Dorchester Friary

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Dorchester Friary, also known as Dorchester Priory, was a Franciscan friary formerly located in Dorchester, Dorset, England.[1]

The friary stood on the north side of the town (grid reference SY693909), on the banks of the River Frome, a little east of the site of Dorchester Castle.[2] Possibly a royal foundation,[1] it was in existence by 1267, and it was dissolved in 1538.[2]

In 1296, the establishment is recorded as being home to 32 friars. In the course of its existence it received legacies and gifts from such notable people as Thomas Bitton, Bishop of Exeter; Elizabeth de Clare; and John de Waltham, Bishop of Salisbury. The Hospital of St John the Baptist in Dorchester was placed in their care by King Richard III of England, even though his predecessor, Henry VI, had given it to Eton College. The friars' other properties included profitable local watermills, barns and gardens. In 1485, in return for his generosity to the friary, Sir John Byconil was recognised as "chief founder" and it was agreed that henceforth boys newly admitted to the order would be known as "Byconil's Friars".[1]

Richard Yngworth, the newly appointed Bishop of Dover, had the task of dissolving the friary and seizing its assets on behalf of King Henry VIII of England, and the long-standing warden, Dr William Germen, eventually signed the deed of surrender at the end of September 1538. Edmund Peckham, a cofferer in the King's Household, purchased the buildings and land and sold them on to Thomas Wriothesley, 1st Earl of Southampton in 1547.[1] The estate later passed into the hands of Denzil Holles, MP, who had married Dorothy Ashley, a Dorset heiress,[3] whose father, Sir Francis Ashley, had bought it from Southampton. Ashley had made many alterations to the house[4] Holles' son, Francis Holles, 2nd Baron Holles, was born there in 1627. When the Holles barony became extinct, the estate passed to John Holles, 1st Duke of Newcastle.[5] The house was described by James Savage in his 1837 History of Dorchester as having been standing "a few years ago". Savage described it as "a long low and irregular building; the eastern part seemed to be the most ancient by three old windows. At the West end there was a long gallery perhaps once a dormitory."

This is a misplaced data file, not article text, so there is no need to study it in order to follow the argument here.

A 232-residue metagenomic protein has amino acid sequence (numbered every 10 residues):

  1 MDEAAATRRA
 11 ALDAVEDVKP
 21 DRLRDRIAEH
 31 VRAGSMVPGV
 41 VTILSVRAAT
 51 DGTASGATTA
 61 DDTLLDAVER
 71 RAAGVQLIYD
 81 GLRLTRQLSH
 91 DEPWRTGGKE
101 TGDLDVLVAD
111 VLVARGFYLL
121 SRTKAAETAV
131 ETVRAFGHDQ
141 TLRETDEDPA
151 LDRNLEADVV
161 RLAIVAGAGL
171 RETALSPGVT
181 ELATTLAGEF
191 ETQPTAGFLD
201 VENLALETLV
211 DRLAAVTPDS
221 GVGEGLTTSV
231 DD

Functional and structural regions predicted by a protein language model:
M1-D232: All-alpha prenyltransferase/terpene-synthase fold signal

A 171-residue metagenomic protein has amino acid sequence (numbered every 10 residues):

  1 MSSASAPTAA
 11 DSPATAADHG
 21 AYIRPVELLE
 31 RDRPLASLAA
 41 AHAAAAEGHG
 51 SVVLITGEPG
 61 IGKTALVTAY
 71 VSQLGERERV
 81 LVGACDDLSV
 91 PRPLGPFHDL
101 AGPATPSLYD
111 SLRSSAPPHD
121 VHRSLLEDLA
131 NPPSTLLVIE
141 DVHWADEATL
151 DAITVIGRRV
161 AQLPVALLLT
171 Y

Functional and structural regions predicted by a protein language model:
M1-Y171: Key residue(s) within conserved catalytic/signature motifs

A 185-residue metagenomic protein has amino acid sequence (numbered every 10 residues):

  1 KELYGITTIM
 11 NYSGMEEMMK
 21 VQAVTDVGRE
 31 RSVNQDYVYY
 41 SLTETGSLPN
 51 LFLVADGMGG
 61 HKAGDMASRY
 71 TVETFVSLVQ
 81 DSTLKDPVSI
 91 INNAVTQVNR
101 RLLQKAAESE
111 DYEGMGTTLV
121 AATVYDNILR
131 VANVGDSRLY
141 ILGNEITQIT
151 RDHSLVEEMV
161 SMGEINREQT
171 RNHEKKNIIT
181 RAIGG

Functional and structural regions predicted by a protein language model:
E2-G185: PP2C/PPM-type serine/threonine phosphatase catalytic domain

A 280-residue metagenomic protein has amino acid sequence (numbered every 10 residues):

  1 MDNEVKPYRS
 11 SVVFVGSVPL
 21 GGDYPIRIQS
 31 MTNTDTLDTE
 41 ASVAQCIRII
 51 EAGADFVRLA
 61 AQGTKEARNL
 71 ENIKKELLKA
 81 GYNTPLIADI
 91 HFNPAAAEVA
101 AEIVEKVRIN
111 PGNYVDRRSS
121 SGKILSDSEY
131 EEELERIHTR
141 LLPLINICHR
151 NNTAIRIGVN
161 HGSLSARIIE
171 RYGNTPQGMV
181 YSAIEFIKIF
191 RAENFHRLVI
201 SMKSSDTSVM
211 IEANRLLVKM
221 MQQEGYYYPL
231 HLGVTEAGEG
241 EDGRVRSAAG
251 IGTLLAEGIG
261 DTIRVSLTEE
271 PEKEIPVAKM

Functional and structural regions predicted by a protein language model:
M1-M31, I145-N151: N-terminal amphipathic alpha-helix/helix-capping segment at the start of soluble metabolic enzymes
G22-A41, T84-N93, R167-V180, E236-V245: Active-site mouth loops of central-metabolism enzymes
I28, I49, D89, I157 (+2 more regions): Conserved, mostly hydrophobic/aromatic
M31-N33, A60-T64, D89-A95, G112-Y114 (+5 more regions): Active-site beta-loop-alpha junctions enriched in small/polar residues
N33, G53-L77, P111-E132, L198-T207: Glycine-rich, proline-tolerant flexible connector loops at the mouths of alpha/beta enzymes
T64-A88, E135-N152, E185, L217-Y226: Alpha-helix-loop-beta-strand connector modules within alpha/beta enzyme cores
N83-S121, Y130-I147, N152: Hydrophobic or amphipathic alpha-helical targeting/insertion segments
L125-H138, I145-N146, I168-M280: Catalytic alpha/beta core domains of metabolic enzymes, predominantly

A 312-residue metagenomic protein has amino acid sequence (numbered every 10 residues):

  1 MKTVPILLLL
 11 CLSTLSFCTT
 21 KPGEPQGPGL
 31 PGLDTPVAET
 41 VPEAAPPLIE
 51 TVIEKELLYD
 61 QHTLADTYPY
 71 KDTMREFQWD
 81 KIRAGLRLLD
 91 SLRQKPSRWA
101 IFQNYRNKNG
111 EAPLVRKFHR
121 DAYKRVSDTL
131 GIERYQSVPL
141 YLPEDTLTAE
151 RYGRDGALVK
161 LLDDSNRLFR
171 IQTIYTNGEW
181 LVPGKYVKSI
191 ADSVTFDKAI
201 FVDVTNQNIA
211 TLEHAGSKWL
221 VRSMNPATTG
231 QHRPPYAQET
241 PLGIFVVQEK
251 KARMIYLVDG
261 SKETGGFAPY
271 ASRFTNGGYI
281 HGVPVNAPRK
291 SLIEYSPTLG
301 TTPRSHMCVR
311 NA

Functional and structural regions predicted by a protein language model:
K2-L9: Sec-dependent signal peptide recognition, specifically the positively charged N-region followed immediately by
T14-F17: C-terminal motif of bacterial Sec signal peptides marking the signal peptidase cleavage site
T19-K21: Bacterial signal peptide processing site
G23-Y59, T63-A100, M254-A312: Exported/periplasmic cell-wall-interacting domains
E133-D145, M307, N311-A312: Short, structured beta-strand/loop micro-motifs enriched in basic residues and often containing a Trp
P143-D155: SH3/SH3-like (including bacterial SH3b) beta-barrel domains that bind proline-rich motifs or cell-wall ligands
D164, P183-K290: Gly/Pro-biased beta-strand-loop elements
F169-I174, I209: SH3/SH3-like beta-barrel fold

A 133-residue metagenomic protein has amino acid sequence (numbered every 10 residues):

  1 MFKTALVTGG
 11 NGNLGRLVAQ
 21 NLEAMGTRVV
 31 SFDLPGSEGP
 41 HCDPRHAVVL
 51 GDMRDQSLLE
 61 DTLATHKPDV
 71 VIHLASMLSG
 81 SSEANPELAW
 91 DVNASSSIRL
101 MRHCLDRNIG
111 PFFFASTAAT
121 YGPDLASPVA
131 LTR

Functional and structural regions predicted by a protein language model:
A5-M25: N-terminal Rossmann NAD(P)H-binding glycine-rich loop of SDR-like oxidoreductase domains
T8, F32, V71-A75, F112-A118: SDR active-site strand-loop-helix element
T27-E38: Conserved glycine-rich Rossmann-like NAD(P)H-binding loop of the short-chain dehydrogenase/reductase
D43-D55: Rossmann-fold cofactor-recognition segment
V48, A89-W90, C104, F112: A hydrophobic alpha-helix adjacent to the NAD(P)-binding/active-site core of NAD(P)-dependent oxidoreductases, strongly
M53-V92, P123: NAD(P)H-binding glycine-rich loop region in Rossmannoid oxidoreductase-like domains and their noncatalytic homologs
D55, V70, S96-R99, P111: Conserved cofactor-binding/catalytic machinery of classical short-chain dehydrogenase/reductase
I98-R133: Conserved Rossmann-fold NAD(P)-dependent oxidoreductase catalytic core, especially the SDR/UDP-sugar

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Coordinates: 50°43′02″N 2°26′08″W / 50.7173°N 2.4355°W / 50.7173; -2.4355